A recent story posted on myjoyonline on October 24, 2017, about the seeming mismatch between the presence of the highly patronized Elmina Castle and the pervasive poverty in the Elmina township makes interesting reading. Though the information put out by myjoyonline may not be necessarily new, it brings home the painful reality that after more than 15 years of being highlighted, very little has been done to arrest the situation.
Scientific studies, some dating back to more than a decade ago (e.g. Teye et. al. (2002), Arthur & Mensah 2006; Koutra 2007, Boakye, 2008; 2013) have pointed to the same fact.
The chief of the town, Nana Conduah is always in the news for protesting the same worrying situation. The reality is that in spite of the fact that the Elmina township receives an annual average of at least 75000 visitors to the castle, there is very little to show for this heavy patronage in terms of visible socio-economic benefits.
There is definitely something wrong and TRAC believes that this situation pertains not only in Elmina, but also Cape Coast, Mfuom and many other communities near major tourism attractions due to poor infrastructure, lack of entertainment facilities (absence of Nightlife), poor accommodation facilities/services, the issue of attraction ownership, just to mention a few.
It must be noted that the presence of attraction(s) on its own is not a recipe to reap the full benefits of tourism as tourism has its negatives (leakages, high cost of living, inflation, etc) which when not properly check could lead to situations like what is happening in Elmina. These failures are simply a reflection of a defective tourism policy regime as well as commitment on the part of policy implementers.
Tourism is and should be about making lives better for all actors: the tourists, the business providers, the local authorities and the local communities. Though existing documents such as the national tourism development plan, strategic plan 2005-2007; marketing plan 2009-2012 suggest so, available evidence like the one being discussed points to the fact that there is little or no conscious effort to integrate host communities in tourism development.
Such a situation is dangerous and it is only a matter of time that the community will express their frustrations in a more aggressive way. Recently there has been a rise in anti-tourist sentiment in major European cities such as Milan, Rome, Venice, Barcelona, Mallorca and Bilbao suggesting that host communities are now beginning to weigh their options and once they find tourism not be beneficial, they protest in various forms. If Doxey’s irritation index is anything to go by, then there is a likelihood that these protests may be expressed in a more violent manner if the situation is not addressed.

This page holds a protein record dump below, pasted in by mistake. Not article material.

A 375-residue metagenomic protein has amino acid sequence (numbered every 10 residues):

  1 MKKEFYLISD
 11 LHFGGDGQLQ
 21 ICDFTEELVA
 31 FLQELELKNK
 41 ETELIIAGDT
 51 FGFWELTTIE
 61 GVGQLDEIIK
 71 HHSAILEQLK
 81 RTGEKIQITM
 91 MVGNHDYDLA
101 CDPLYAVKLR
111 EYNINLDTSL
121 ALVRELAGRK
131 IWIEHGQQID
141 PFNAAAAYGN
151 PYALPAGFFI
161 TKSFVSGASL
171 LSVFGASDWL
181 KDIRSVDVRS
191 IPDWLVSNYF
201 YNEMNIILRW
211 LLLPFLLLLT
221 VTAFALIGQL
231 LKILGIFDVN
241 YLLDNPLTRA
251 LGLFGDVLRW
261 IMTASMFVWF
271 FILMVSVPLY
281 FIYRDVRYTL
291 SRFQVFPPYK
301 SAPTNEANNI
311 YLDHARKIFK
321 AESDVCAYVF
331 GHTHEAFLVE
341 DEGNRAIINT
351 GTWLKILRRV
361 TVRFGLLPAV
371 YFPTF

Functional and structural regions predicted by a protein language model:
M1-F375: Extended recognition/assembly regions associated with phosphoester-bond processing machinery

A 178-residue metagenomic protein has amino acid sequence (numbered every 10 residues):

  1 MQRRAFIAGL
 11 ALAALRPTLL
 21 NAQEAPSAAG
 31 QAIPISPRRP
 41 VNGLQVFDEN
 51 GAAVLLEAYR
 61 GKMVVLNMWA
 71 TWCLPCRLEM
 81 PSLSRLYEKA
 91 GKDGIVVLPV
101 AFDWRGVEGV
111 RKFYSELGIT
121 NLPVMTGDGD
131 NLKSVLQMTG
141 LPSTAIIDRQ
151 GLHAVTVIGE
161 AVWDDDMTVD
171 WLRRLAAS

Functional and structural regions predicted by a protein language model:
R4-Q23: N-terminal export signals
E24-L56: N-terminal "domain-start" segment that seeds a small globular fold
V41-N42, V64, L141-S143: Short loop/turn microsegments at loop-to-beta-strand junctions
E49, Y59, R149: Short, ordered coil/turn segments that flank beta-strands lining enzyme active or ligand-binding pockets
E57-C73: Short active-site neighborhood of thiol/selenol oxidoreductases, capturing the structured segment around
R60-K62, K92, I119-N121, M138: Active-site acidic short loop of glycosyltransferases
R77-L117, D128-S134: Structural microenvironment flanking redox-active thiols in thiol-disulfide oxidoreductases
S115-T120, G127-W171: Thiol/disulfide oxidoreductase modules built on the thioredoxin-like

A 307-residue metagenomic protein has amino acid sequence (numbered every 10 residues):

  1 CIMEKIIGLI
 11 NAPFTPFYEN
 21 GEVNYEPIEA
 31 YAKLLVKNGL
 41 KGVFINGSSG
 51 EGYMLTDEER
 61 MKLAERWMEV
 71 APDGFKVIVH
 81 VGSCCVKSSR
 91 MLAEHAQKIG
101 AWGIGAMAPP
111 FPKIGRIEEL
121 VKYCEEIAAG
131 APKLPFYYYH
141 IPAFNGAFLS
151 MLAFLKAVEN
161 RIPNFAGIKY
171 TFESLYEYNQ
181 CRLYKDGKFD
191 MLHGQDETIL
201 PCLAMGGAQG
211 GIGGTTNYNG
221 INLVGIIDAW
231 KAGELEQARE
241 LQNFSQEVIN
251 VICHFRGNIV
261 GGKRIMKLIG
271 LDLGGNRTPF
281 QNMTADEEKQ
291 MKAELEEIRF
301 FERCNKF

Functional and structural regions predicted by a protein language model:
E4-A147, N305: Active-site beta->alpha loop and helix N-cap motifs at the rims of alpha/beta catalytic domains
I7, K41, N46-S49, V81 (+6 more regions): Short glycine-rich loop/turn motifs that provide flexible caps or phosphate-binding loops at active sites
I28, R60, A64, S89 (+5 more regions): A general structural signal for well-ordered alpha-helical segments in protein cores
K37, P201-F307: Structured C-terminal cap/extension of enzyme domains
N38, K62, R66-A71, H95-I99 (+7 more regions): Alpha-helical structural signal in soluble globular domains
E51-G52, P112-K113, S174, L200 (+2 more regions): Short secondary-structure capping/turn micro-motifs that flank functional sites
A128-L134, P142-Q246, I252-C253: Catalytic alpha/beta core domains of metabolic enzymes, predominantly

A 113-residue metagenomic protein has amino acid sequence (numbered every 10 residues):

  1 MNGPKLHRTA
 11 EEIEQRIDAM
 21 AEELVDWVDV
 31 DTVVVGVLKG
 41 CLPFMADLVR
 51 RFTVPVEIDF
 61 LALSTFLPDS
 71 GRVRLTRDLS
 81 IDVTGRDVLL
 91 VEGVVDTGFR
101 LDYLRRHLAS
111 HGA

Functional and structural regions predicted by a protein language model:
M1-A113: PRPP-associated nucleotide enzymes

Government must act fast and now. There is the need to immediately craft and implement a policy and action plan that outlines ways in which the host communities can be integrated into tourism and vice-versa. Such a policy is expected to address issues such as community sensitization, as well as avenues for capacity building and ways in which tourism-related revenues can be invested in social infrastructure.
Also, the creation of tourism enclaves around major attraction around the country would also be an effectively control leakage and boost the multiplier effect of tourism expenditure in the local tourism economy to eradicate poverty in tourism-dependent local communities to avoid getting to antagonism state of IRRIDEX MODEL by Doxey.
Lastly, the introduction of extra activities in host communities such as nightlife (nightclubs and pubs), community tours, traditional games among others will prolong the stay of tourists at communities rather than rushing back to the cities where they are based. We at TRAC believe with the right policies, sensitization, total commitment, right human resource and sense of urgency, tourism can become the tool to promote the total transformation of Ghana’s economy and poverty eradication.